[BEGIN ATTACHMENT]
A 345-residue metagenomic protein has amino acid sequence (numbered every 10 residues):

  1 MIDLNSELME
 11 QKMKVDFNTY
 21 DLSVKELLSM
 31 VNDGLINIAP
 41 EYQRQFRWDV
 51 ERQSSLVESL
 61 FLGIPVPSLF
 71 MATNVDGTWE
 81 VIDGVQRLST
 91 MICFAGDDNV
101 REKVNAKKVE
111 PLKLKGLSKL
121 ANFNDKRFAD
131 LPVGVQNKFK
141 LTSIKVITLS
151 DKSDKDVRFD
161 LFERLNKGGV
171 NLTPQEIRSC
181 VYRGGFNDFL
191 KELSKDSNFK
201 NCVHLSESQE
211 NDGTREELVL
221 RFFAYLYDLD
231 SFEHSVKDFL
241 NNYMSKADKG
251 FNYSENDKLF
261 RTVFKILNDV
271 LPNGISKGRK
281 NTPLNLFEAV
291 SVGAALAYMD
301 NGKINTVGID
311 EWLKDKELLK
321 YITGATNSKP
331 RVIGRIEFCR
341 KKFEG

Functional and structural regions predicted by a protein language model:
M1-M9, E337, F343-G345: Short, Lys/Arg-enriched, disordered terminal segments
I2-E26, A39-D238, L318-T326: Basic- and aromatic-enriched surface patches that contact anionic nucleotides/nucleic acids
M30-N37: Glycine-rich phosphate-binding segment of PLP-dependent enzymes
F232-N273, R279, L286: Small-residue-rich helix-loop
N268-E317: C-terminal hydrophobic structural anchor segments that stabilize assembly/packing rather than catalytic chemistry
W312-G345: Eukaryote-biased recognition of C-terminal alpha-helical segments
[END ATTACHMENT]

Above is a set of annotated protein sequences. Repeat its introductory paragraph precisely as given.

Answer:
A 345-residue metagenomic protein has amino acid sequence (numbered every 10 residues):